Activists warn new data shows government may have invested millions into the wrong female condom and may be on the verge of doing it again.
Every year, South Africa distributes tens of millions of female condoms, making the country home to one of the largest female condom programmes in the world, research published in the 2017 South African Health Review (SAHR) shows.
The tenders for these condoms are big business. The government paid billions to suppliers of male and female condoms, as well as lubricants, for three years as part of the most recent tender.
The health department should be commended for ramping up the number of female condoms it has bought and distributed over the past decade, surpassing its own target of 25-million annually in 2015/2016, the research reveals.
But, as the department prepares to issue the latest condom tender, serious questions remain about whether the new contract for female condoms will fall victim to the same failings as its predecessor.
Just over three years ago, the department awarded the bulk of the female condom tender to Cupid Limited, manufacturers of what was then the new Cupid female condom. As part of the agreement, the company would supply South Africa with about 14.9-million condoms, which feature a large sponge used to anchor the condom during sex.
During this period, the government also distributed another new female condom bought under a previous tender called Pleasuremore, which had not been approved by the World Health Organisation (WHO).
The health department continued to use the condom even as new 2015 tender rules that required all female condom producers to provide proof that their products had been recommended by the WHO’s female condom technical review committee. There has been no public explanation for this decision.
The remainder of the tender went to the producers of the FC2 Female Condom, which has a long history of use in South Africa. Both the Cupid and FC2 condoms are WHO-approved.
Members of civil society warned that introducing new brands without any social marketing or on-demand support or training by their manufacturers for health workers or communities could confuse people. It could also mean that women wouldn’t know enough to ask for newer contraceptives and health workers wouldn’t feel confident enough with their own knowledge to promote them.
Despite this caution, the tender went ahead.
For as long as South Africa has had a national female condom programme, donors, advocates and health workers always advocated that for each rand spent on a female condom, a corresponding amount has to be spent on promoting its use. This means that for every female condom that South Africa buys, there needs to be training, workshops, pamphlets and posters to support its use.
This did not happen with the previous female condom tender.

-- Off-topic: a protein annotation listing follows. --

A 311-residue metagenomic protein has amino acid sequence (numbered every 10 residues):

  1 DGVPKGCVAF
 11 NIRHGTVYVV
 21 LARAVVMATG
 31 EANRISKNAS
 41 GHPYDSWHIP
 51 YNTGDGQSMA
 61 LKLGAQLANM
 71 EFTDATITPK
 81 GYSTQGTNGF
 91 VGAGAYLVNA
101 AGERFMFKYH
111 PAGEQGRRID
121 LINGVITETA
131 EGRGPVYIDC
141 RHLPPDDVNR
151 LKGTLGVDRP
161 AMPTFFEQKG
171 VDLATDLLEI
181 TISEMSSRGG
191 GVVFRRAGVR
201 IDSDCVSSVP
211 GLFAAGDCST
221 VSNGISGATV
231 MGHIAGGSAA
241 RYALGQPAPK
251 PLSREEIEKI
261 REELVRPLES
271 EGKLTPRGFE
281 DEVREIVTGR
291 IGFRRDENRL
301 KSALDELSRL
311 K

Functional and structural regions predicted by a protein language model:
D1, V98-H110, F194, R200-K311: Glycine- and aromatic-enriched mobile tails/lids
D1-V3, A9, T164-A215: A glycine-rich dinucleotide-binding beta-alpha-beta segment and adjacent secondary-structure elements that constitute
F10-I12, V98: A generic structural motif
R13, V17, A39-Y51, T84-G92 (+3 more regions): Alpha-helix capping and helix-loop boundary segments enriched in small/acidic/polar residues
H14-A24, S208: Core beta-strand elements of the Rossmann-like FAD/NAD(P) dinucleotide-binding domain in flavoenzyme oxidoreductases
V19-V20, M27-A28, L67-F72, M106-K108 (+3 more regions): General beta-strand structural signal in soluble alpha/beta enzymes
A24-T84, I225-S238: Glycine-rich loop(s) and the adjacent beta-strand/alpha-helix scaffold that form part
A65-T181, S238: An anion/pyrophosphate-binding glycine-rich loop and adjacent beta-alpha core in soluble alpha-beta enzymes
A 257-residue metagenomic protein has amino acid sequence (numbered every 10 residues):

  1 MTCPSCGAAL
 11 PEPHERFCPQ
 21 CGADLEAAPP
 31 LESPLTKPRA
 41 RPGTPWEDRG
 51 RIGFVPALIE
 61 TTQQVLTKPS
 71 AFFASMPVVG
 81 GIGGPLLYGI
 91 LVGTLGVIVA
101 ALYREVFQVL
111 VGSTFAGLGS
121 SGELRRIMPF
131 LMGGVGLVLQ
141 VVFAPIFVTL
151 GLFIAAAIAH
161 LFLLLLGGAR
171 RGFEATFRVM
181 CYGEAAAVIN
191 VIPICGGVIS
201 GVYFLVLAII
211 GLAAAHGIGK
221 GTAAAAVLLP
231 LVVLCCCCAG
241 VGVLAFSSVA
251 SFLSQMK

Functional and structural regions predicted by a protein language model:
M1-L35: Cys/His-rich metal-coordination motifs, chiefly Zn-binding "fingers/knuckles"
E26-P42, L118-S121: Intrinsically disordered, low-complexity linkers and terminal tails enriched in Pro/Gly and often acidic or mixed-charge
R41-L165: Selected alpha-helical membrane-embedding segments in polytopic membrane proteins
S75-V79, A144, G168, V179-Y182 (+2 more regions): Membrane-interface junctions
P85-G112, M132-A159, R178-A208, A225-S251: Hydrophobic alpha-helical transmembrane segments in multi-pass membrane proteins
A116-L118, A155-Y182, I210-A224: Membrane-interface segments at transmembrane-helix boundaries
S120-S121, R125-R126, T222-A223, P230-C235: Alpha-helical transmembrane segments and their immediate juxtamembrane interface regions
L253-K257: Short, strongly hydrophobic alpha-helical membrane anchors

The reality is, unless communities know about female condoms and where to get them, they won’t use them. Instead, as long as health workers do not know how to promote them, let alone demonstrate them, those condoms will be left to expire on clinic shelves.
The company that makes the FC2 female condom, the Female Health Company, spends hundreds of thousands of rands on training women’s groups, nongovernmental organisations (NGOs) and provincial health departments on the use of its product.
For years, civil society has been able to pick up the phone and request information and training from the company. It provided posters, flyers, videos and a range of tools to empower health workers and advocates to educate people about the condom’s features, benefits and potential for pleasure.
When people knew more about the condoms, they came back for more.
New research shows activists were right to be worried about the previous tender.
The SAHR review, compiled by the Health Systems Trust, has a chapter on South Africa’s national female condom programme. Data was collected between 2014 and 2016 from health department clinics and hospitals as well as 28 non-public-sector sites, including NGOs, tertiary education institutions, social-marketing outlets and private-sector sites.
Mags Beksinska, the deputy executive director of the MatCH research unit at the University of the Witwatersrand, explains: “The study revealed that 99% of sites had ever distributed the FC2 female condom followed by 34% percent of sites that ever distributed Cupid, which many of the sites had never seen or heard of.”
What does this mean? Cupid Female Condoms, which cost about R4.30 each, did not get into women’s hands.
We estimate that this translates into R127-million of possibly wasted money spent on a contraceptive choice that was effectively “dumped” into the healthcare system without adequate investment — no awareness campaigns, no training, no support.